That's interesting, the house we are buying was underpinned 27 years ago (single storey extension only), I think it may have been built around the same time as yours. Our surveyor said he would not have spotted that it had been underpinned, there's nothing visible. It was the neighbours who told him. It's probate, and not all the paperwork is available, although we've seen copies of the receipt for building regs sign off for the work.


    Haven't yet checked out insurance quotes, but hoping that 27 years with no on going problem will reassure them.
    • Bhanson
    • By Bhanson 20th Jun 17, 12:17 PM
    • 7 Posts
    • 2 Thanks
    Bhanson
    • #8
    • 20th Jun 17, 12:17 PM
    • #8
    • 20th Jun 17, 12:17 PM
    That's interesting, the house we are buying was underpinned 27 years ago (single storey extension only), I think it may have been built around the same time as yours. Our surveyor said he would not have spotted that it had been underpinned, there's nothing visible. It was the neighbours who told him. It's probate, and not all the paperwork is available, although we've seen copies of the receipt for building regs sign off for the work.


    Haven't yet checked out insurance quotes, but hoping that 27 years with no on going problem will reassure them.
    Originally posted by Slinky
    Have you checked insurance quotes yet?

    I've just tried with a smaller insurance firm and they're getting back to me tomorrow - those listed with the big comparison websites are just hiking prices right up
    • dacouch
    • By dacouch 20th Jun 17, 6:29 PM
    • 20,124 Posts
    • 12,408 Thanks
    dacouch
    • #9
    • 20th Jun 17, 6:29 PM
    • #9
    • 20th Jun 17, 6:29 PM
    Just as a heads up, our house was underpinned 26 years ago after reasonably significant movement. It took years to undergo all the stringent tests, monitoring, soil samples etc.before the underpinning took place. Ours was the result of tree roots, the water table and being built in the dry summer of 1976.
    We have all the surveyors reports and the final signing off papers.
    If a house has been underpinned you have better foundations than all around you. It is unusual for there to be more problems especially if you have seen the sign off paperwork.Insurance companies do not charge more for an underpinned property. We stayed with our original insurers for 10 years after the subsidence in case of further movement of which there was none and then moved companies. No problem at all. We live in Essex and this is now a fairly common occurrence due no doubt to the clay like soil!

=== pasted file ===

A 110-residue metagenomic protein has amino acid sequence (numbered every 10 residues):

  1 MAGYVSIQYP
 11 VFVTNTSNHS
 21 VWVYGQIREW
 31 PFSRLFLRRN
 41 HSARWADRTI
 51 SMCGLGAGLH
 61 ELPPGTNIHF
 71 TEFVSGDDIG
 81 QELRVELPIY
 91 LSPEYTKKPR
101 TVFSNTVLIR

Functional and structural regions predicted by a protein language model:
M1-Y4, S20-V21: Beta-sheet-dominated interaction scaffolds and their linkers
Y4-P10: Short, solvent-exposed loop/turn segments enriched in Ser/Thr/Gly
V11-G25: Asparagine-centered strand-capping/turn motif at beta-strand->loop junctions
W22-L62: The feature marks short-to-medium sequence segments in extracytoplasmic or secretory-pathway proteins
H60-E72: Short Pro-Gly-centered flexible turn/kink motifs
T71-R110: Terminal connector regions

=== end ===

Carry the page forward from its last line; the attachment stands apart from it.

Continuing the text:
Originally posted by amanda p
    Underpinning can be a problem if the whole property was not underpinned. If it is only partially underpinned then one part of the property is stronger than the rest which can itself cause subsidence.

    Your comments regarding underpinning not affecting the cost of Insurance are not correct. A property having previous underpinning will cause the vast majority of Insurers to refuse to provide a quoitation
    • Slinky
    • By Slinky 20th Jun 17, 7:18 PM
    • 4,216 Posts
    • 17,213 Thanks
    Slinky
    Have you checked insurance quotes yet?

    I've just tried with a smaller insurance firm and they're getting back to me tomorrow - those listed with the big comparison websites are just hiking prices right up
    Originally posted by Bhanson
    Not yet, have emailed the EA today to find out who current building insurance is with. Will start with them. We'll need landlord's insurance though as we're renting it out for a while, so we may be in for an 'interesting' experience here.
    • nikongirl
    • By nikongirl 22nd Jun 17, 6:51 PM
    • 139 Posts
    • 142 Thanks
    nikongirl
    I'm in a similar situation so will be following this thread with interest to see how you get on. I'll start another thread for mine!
    Debt at LBM 3/14: £27661 £11878 | £500 Overdraft | £2275 Council Tax | £910 CCJ | £800 Overdraft | £1800 Marbles | £7580 5283 Egg | £14735 6375 Family
    Quidco Earnings 11/06-03/15: £330
    • Slinky
    • By Slinky 23rd Jun 17, 8:50 AM
    • 4,216 Posts
    • 17,213 Thanks
    Slinky
    Well I've started looking this morning. L&G who were my first point of call don't want to know as it's been empty for a year (probate). They aren't bothered about the underpinning as it was more than 15 years ago.